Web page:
Students’ perception: Utilizing Twitter in social work course

Paper presented at #husITa16 in Seoul, Korea, 29 June 2016.


Becky Anthony and Jennifer Jewell (Salisbury University, USA).


Background: Utilizing social media and other technological based learning tools will become further necessary as more programs are moving on-line. A number of social work educators utilize social media in the classroom as an extension of the classroom and to assist students in connecting with each other and others in the field. Hitchcock and Battista (2013) stated that Twitter connects students to professionals, which creates a professional network for social work students well after they graduate.
Methods: Students in several different social work courses (social work research, practice courses, and policy) were required to utilize Twitter as a class assignment. These courses were taught over three different modalities, including hybrid, distance via video and fully online. Utilizing Twitter, students were required to post one Tweet each week and reply to two students per week related to course content. Based on this assignment, students were asked to voluntary participate in an online survey and a face-to-face focus group to share their thoughts about the usage of Twitter in a social work classroom.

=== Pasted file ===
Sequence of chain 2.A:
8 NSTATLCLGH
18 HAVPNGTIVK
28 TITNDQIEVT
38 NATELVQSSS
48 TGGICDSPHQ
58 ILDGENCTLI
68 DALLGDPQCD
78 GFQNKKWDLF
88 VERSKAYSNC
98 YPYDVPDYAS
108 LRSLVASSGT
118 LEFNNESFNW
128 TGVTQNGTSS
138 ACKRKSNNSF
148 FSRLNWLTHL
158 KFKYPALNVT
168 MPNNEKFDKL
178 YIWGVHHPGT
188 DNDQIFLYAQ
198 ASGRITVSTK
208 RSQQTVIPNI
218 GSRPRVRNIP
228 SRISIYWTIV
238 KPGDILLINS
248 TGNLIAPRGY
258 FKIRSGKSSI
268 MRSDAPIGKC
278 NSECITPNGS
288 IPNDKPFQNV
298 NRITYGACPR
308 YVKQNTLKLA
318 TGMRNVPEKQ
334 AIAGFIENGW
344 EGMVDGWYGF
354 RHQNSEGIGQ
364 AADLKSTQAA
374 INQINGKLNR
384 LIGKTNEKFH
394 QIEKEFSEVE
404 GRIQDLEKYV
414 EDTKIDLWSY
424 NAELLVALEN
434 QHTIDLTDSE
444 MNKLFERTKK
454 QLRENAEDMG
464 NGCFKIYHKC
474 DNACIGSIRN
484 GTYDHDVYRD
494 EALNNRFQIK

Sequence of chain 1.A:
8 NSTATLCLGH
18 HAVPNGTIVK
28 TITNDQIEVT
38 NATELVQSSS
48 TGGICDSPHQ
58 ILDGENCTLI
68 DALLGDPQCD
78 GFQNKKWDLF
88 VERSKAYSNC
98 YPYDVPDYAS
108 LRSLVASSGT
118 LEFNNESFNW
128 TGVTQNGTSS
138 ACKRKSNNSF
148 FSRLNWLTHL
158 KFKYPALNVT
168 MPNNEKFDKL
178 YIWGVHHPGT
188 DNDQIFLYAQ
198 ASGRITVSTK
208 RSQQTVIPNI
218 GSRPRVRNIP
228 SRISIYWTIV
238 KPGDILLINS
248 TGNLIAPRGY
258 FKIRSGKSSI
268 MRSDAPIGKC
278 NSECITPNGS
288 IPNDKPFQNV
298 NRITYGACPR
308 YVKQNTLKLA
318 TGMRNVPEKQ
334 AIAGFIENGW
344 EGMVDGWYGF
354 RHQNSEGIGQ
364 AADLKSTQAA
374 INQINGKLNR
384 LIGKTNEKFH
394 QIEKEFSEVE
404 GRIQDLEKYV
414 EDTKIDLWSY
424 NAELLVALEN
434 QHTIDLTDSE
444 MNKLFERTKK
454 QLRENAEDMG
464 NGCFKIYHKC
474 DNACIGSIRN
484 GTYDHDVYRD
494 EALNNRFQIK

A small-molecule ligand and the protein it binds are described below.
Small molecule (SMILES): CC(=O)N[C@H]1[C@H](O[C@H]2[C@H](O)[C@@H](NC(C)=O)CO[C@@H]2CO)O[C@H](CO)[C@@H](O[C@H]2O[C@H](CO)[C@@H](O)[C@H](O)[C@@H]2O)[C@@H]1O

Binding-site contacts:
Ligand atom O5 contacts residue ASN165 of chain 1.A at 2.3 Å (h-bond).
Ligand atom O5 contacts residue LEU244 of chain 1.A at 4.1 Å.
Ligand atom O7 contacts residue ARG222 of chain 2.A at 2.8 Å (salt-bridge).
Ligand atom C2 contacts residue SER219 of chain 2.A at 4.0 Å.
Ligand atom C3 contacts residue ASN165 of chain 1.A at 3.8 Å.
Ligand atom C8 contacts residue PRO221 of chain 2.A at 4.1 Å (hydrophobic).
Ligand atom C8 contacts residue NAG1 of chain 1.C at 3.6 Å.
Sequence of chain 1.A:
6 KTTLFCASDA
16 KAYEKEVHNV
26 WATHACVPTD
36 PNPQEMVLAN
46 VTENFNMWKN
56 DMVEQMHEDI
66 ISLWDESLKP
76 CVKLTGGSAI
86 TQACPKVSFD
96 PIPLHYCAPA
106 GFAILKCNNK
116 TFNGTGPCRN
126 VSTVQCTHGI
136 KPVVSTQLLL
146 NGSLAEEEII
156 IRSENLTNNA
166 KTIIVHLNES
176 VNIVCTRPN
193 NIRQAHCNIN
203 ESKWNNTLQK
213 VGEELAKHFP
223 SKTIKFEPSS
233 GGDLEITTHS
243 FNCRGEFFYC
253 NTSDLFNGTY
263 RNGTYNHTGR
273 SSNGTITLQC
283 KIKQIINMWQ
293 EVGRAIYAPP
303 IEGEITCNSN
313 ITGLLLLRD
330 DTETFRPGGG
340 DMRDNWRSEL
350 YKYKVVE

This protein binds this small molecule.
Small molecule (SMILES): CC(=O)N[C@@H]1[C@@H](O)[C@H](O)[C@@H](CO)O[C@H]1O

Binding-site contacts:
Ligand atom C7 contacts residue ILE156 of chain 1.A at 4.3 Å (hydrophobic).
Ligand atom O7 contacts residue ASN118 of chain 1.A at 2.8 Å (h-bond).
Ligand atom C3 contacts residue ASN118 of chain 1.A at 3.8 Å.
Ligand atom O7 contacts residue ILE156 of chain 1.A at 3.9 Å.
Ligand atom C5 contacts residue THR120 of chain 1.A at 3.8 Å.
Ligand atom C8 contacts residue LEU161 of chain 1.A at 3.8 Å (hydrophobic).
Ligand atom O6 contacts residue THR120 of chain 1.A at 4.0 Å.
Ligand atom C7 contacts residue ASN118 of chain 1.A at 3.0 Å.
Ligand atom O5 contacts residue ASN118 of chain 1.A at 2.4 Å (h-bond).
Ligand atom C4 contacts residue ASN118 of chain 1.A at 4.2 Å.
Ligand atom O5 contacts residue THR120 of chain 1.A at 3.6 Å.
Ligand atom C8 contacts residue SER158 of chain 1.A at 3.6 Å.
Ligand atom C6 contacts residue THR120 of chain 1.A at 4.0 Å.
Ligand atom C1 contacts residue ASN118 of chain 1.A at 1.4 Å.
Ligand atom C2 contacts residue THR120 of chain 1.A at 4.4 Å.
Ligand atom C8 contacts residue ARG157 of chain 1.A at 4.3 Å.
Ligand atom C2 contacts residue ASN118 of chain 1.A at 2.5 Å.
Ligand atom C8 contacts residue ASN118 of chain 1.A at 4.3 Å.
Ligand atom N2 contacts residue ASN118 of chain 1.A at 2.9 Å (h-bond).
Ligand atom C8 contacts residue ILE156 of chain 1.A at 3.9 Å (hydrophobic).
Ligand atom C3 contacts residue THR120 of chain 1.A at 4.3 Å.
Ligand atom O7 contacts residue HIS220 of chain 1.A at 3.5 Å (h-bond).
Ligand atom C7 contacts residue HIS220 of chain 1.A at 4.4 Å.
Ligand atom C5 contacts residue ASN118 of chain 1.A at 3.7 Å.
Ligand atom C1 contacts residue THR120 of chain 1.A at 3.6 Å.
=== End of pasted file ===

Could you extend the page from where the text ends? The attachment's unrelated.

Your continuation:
Results: Results and findings from three semesters (12 courses) will be provided and discussed. Currently data is being collected and analyzed, but will be presented in detail at the conference. Preliminary findings indicate that students felt more connected with other social work students and practitioners. Students discussed having a better understanding of current events and the implications on individuals and communities in need.
Implications: This study examines students’ thoughts and feelings about the use of social media, specifically Twitter, in social work courses. The information provided in this study will help determine how social work professors can best utilize Twitter in the classroom. Educators can utilize this knowledge to shape their own course assignments.


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